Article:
And right now, we’re just kind of calling it a very big opportunity for net new profit pools, which is going to really help our growth curve.

Frank LouthanRaymond James — Analyst

All right. Great. Thank you.

Mike McCormackSenior Vice President, Investor Relations

Thanks, Frank. I think we have time for just one more question, Aaron.

Operator

Perfect. We have one final question here for today that is from the line of Jonathan Chaplin with New Street. Your line is live.

Jonathan ChaplinNew Street Advisors — Analyst

Thanks. Thanks for squeezing me in, guys. Actually, two very quick ones. So, Chris, given that it may make sense at some point to separate mass markets out, could you give us a sense for the EBITDA that you’re generating in that business today? And then, maybe a more conceptual question for you guys, as you sort of run through the trends in the business, which seem to be improving in a lot of areas, and it seems like you’re taking share in the core segments that you’re focused on and you’re struggling against the sort of industry backdrop, that’s just really tough.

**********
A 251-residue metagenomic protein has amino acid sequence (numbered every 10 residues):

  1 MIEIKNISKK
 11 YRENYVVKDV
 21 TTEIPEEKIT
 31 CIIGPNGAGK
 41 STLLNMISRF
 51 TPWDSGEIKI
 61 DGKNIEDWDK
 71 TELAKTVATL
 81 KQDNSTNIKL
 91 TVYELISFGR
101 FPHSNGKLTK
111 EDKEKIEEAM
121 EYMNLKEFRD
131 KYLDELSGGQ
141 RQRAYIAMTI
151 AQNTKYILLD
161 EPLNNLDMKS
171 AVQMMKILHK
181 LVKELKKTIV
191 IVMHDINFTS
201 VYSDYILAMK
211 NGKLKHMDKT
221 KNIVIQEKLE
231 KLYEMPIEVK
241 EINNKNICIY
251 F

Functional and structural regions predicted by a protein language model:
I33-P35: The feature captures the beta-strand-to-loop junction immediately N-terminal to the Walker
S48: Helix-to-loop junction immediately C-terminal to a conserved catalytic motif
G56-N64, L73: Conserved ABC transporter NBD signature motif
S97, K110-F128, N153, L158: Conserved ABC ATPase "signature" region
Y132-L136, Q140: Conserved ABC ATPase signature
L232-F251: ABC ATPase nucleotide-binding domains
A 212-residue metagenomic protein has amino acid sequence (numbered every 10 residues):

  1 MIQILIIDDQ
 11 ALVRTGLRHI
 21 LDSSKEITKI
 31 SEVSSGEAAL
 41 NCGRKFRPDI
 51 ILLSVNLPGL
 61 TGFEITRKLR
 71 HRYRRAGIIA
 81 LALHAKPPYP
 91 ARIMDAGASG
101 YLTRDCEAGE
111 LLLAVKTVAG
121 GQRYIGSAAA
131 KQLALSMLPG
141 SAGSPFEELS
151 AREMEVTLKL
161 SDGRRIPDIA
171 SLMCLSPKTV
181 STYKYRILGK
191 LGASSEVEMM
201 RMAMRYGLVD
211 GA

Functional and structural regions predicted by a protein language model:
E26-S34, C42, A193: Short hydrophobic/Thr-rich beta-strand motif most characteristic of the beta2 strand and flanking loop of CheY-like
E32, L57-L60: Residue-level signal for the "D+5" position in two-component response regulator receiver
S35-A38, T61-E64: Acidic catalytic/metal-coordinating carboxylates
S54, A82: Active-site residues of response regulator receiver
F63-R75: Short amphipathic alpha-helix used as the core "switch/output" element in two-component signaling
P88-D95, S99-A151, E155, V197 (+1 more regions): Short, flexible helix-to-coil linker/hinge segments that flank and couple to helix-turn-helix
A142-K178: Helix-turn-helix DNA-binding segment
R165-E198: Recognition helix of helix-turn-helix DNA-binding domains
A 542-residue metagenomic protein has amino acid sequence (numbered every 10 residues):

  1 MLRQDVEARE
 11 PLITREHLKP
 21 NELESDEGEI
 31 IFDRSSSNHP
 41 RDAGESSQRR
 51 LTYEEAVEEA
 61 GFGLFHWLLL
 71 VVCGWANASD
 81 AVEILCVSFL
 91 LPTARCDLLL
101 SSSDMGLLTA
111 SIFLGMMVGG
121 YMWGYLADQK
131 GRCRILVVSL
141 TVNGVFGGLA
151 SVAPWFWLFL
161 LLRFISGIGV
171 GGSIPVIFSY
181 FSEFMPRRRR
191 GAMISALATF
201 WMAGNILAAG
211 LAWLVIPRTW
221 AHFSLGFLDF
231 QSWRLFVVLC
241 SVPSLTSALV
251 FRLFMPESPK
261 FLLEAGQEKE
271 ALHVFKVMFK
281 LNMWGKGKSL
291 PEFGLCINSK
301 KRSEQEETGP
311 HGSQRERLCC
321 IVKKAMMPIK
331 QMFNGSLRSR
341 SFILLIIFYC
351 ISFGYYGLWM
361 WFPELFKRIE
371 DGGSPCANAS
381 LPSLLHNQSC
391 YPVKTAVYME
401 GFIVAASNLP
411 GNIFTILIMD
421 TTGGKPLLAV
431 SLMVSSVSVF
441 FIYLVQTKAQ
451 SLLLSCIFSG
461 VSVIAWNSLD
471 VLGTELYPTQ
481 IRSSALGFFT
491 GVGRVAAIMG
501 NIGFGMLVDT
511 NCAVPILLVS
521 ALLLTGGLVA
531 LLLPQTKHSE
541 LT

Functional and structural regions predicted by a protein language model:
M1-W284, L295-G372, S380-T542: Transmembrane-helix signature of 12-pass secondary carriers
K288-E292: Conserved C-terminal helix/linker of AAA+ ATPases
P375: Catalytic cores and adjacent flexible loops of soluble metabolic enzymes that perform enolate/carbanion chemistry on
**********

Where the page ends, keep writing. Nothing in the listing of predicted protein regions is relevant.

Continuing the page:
It strikes me that the business segment, in aggregate is just fragmented, and that’s part of the problem. And I’m wondering if there’s a consolidation opportunity there and whether you’d be a consolidator or whether a big consolidation transaction would just give you exposure to revenue streams that you’re looking to move away from? Thank you.

Kate JohnsonPresident and Chief Executive Officer

Yeah. So I’ll take the second part of the question. It’s an interesting one, for sure. And I think you should think of us as seeing huge opportunity in the business segment by providing digital services that are integrated into the network and getting smarter and smarter about how we can take advantage of these really complex environments, hybrid cloud, multi-cloud, GenAI, etc.